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November 30, 2008

Ambient Awareness Explains the Value of Online Social Activities

For those on Facebook who use it but don't yet understand its value (if you're on and actively using it then you probably get it but there are people who were reluctant at the start, myself included-- I'm talking about my college buddy Tyler, who I had I spent several months convincing-- I think he gets it know), read this (albeit a few weeks old) NYT piece on digital intimacy and microblogging.

Here's the key excerpt.

"In essence, Facebook users didn’t think they wanted constant, up-to-the-minute updates on what other people are doing. Yet when they experienced this sort of omnipresent knowledge, they found it intriguing and addictive. Why?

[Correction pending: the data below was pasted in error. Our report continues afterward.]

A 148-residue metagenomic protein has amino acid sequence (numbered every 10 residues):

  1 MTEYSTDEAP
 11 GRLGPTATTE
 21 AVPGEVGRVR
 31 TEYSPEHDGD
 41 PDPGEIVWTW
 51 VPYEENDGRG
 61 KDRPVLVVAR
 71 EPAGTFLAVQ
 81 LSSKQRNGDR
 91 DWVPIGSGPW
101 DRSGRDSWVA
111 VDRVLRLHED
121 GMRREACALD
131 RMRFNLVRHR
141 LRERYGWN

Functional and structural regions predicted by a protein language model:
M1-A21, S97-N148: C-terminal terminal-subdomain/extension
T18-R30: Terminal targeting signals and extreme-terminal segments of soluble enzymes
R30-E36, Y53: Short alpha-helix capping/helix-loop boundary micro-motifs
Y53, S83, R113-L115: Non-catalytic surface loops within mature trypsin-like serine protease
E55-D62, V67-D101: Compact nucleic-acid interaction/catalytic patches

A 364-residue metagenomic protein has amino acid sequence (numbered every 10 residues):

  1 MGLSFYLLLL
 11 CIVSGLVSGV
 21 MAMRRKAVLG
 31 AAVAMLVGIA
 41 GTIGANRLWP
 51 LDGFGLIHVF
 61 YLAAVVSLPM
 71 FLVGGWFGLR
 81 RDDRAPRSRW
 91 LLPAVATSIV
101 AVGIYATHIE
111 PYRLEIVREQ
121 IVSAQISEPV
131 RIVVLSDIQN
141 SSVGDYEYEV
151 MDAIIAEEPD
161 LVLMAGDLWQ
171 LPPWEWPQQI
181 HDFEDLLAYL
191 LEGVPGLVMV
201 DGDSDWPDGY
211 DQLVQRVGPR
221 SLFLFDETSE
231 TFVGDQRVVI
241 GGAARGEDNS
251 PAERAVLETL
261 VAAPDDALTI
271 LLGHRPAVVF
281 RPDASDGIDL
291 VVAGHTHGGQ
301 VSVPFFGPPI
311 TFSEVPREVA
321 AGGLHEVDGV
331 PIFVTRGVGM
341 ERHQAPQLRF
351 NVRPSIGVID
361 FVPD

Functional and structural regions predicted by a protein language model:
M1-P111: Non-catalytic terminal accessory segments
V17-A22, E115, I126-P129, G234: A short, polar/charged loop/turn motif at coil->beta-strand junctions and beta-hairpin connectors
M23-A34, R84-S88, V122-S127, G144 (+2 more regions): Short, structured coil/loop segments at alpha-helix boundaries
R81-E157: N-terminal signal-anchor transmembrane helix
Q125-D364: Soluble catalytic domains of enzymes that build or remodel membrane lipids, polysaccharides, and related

Social scientists have a name for this sort of incessant online contact. They call it “ambient awareness.” It is, they say, very much like being physically near someone and picking up on his mood through the little things he does — body language, sighs, stray comments — out of the corner of your eye."


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